Can’t liberalism do anything right? You’d think that liberal religion at least would be a market winner—you get to be right with God, and still party hearty. Turns out liberalism doesn’t work any better in the pulpit and pew either. The figures are out, and the pews are emptying out at Episcopal churches everywhere in the U.S. As Ross Douthat commented in the NY Times last weekend:
Today the Episcopal Church looks roughly how Roman Catholicism would look if Pope Benedict XVI suddenly adopted every reform ever urged on the Vatican by liberal pundits and theologians. It still has priests and bishops, altars and stained-glass windows. But it is flexible to the point of indifference on dogma, friendly to sexual liberation in almost every form, willing to blend Christianity with other faiths, and eager to downplay theology entirely in favor of secular political causes.
Yet instead of attracting a younger, more open-minded demographic with these changes, the Episcopal Church’s dying has proceeded apace.
Why just last week the Episcopal Church banned discrimination against transsexuals. Love this explanation from Anglican Link: “However, the argument put forward by the supporters of the transgendered resolution said in effect that God had made a mistake when he made transgendered people, who by seeking surgery or other means to change their gender were correcting God’s error.” Good to know that God is even more fallible than Barack Obama.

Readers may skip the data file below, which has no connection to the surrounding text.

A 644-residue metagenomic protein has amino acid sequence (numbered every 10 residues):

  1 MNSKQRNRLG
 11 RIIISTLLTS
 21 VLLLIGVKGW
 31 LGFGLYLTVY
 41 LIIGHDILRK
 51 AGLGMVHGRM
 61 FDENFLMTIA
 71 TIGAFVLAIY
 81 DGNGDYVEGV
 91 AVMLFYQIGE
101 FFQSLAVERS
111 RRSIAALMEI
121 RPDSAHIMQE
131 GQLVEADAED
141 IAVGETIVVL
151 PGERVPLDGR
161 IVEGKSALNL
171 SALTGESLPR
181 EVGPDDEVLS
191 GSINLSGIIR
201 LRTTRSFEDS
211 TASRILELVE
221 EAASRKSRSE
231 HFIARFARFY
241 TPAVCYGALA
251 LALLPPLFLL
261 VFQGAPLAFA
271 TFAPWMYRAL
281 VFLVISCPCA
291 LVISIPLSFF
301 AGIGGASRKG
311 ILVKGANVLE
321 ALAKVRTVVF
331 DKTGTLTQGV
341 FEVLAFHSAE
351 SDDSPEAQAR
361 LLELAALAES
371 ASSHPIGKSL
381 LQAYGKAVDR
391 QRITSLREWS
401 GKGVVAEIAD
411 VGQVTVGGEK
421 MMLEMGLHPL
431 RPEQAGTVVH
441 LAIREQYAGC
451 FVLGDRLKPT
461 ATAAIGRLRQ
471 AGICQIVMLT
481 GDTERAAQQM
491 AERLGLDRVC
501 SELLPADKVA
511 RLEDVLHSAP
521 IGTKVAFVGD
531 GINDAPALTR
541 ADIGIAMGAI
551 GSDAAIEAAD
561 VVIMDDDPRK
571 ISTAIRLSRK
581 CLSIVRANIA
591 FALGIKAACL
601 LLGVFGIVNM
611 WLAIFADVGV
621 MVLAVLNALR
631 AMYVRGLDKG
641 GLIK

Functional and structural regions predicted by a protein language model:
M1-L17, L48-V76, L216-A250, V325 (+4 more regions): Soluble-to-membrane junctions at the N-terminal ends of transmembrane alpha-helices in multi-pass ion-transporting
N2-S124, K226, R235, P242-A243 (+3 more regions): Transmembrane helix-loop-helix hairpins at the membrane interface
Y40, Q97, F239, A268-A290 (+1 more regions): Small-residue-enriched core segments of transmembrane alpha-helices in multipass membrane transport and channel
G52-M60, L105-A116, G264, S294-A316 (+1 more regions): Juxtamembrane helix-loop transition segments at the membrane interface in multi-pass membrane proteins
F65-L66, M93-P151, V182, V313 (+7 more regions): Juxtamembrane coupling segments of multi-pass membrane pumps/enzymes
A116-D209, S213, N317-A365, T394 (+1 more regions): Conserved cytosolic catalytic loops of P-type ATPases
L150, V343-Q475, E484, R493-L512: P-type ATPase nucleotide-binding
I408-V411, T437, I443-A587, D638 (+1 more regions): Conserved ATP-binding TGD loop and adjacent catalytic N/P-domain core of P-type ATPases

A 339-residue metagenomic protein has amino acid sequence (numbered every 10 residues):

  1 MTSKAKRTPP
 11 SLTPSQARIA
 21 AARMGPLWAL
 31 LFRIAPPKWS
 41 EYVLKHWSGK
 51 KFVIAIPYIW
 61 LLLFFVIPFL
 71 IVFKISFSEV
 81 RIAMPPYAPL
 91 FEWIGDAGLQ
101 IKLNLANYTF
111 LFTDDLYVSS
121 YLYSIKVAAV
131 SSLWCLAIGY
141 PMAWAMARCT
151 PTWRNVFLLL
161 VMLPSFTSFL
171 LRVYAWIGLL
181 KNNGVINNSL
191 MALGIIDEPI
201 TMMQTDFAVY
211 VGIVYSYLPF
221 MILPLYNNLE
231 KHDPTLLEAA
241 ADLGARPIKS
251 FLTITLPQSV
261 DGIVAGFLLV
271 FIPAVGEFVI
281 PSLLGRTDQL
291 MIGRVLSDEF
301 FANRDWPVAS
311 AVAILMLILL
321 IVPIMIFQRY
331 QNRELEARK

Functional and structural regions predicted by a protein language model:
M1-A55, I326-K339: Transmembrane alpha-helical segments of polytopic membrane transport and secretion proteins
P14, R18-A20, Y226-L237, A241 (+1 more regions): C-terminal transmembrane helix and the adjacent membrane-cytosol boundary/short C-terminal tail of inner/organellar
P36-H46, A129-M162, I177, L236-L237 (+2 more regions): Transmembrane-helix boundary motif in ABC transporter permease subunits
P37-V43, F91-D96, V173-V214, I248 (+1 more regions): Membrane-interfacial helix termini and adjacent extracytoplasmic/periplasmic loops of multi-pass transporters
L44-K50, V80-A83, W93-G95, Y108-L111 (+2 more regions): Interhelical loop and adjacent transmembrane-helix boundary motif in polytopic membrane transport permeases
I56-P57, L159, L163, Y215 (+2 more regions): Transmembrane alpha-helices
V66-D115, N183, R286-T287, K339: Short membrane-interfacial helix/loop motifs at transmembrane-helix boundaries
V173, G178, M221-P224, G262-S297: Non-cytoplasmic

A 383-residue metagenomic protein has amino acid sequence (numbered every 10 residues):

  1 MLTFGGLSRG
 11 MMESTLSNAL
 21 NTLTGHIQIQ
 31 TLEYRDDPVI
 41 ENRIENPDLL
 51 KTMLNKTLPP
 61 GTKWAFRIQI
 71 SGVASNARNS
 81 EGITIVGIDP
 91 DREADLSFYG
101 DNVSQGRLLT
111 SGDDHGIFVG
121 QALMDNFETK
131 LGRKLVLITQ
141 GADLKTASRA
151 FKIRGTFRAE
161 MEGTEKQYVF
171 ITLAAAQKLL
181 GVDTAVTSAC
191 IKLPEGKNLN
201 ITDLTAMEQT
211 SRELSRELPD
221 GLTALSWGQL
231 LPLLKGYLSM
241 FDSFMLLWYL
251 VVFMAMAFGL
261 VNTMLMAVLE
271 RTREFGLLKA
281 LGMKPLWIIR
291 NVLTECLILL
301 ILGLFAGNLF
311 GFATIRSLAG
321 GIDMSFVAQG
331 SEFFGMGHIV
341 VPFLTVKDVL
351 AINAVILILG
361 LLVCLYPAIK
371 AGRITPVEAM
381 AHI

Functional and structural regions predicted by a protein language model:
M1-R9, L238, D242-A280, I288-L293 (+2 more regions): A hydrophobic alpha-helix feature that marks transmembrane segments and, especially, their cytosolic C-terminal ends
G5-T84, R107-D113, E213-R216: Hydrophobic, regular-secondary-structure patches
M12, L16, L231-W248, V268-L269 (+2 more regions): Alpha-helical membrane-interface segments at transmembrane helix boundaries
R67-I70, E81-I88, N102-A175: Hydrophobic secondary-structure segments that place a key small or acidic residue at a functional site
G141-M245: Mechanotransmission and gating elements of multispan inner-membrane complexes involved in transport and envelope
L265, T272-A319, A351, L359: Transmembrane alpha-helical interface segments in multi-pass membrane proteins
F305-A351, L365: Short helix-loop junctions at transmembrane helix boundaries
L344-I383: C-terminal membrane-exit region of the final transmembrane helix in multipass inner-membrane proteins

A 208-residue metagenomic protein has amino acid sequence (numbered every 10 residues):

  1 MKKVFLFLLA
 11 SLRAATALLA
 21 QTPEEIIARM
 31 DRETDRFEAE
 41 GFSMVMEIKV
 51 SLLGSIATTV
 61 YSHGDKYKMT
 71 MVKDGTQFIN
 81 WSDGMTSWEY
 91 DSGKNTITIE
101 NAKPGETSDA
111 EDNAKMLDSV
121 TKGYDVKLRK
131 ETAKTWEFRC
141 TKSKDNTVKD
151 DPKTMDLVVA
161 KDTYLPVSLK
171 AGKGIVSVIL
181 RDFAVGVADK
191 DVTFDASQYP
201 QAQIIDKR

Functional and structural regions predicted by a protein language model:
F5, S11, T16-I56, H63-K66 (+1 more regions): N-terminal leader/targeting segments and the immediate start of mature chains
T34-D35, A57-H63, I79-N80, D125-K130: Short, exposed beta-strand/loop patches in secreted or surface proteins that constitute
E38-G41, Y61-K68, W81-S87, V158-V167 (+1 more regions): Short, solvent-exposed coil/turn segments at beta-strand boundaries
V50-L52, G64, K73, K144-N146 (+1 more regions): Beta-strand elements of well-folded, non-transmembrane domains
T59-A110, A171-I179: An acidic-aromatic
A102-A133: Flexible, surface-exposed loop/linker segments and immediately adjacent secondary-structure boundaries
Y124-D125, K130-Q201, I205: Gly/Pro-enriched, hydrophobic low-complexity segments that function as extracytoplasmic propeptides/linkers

More seriously, the long slow decline of the Episcopal Church into the bottomless abyss of willful political correctness is a case study in the long march of leftism through any institution that leaves its door open even a tiny crack. The late Paul Seabury of UC Berkeley (a descendant of Thomas Seabury, the first Episcopal bishop in the U.S. when the Episcopal Church formed by breaking off from the Anglican Church during the American Revolution–and yes, Berkeley once had a conservative–several actually–on its faculty) explained it in his famous 1978 Harper’s magazine article “Trendier than Thou”:
Observers who read or reported about the schism within the Episcopal Church in 1977 believed it had been provoked by a single issue: the ordination of women as priests, narrowly approved in September, 1976, by Episcopalian bishops, priests, and lay delegates meeting in General Convention in Minneapolis. The dispute was perceived as only another skirmish in the struggle of equal rights for women – a skirmish that just happened to break a traditionally conservative church in two. But on the contrary, the schism manifested much deeper, and cumulative, impulses within the church that were stimulated by the political turbulence of the 1960s. The issues resolved into a question that the Berkeley scholar Charles Glock had summarized in the title of his 1967 sociological study of the Episcopal Church: “To Comfort or to Challenge?” Was the mission of the church to act within the world as an agent of change or to withdraw from the world and purge itself of quotidian concerns? At the time, the answer to this question seemed obvious to Episcopal leaders, if not to their flock: the institutional church had indeed abdicated its social and political responsibilities. Its redemption – even its survival – depended upon its emergence into the light of secular day, where, as the Church Militant, it would join other political forces to transform society.
Yup, that about sums it up. At least churchgoers will have their choice of pews on Sunday if they want to hang with the transgendered community. And don’t even get me going on Bishop John Spong. But no wonder—his heresies are just what you’d expect from a denomination that can no longer tell right from Spong.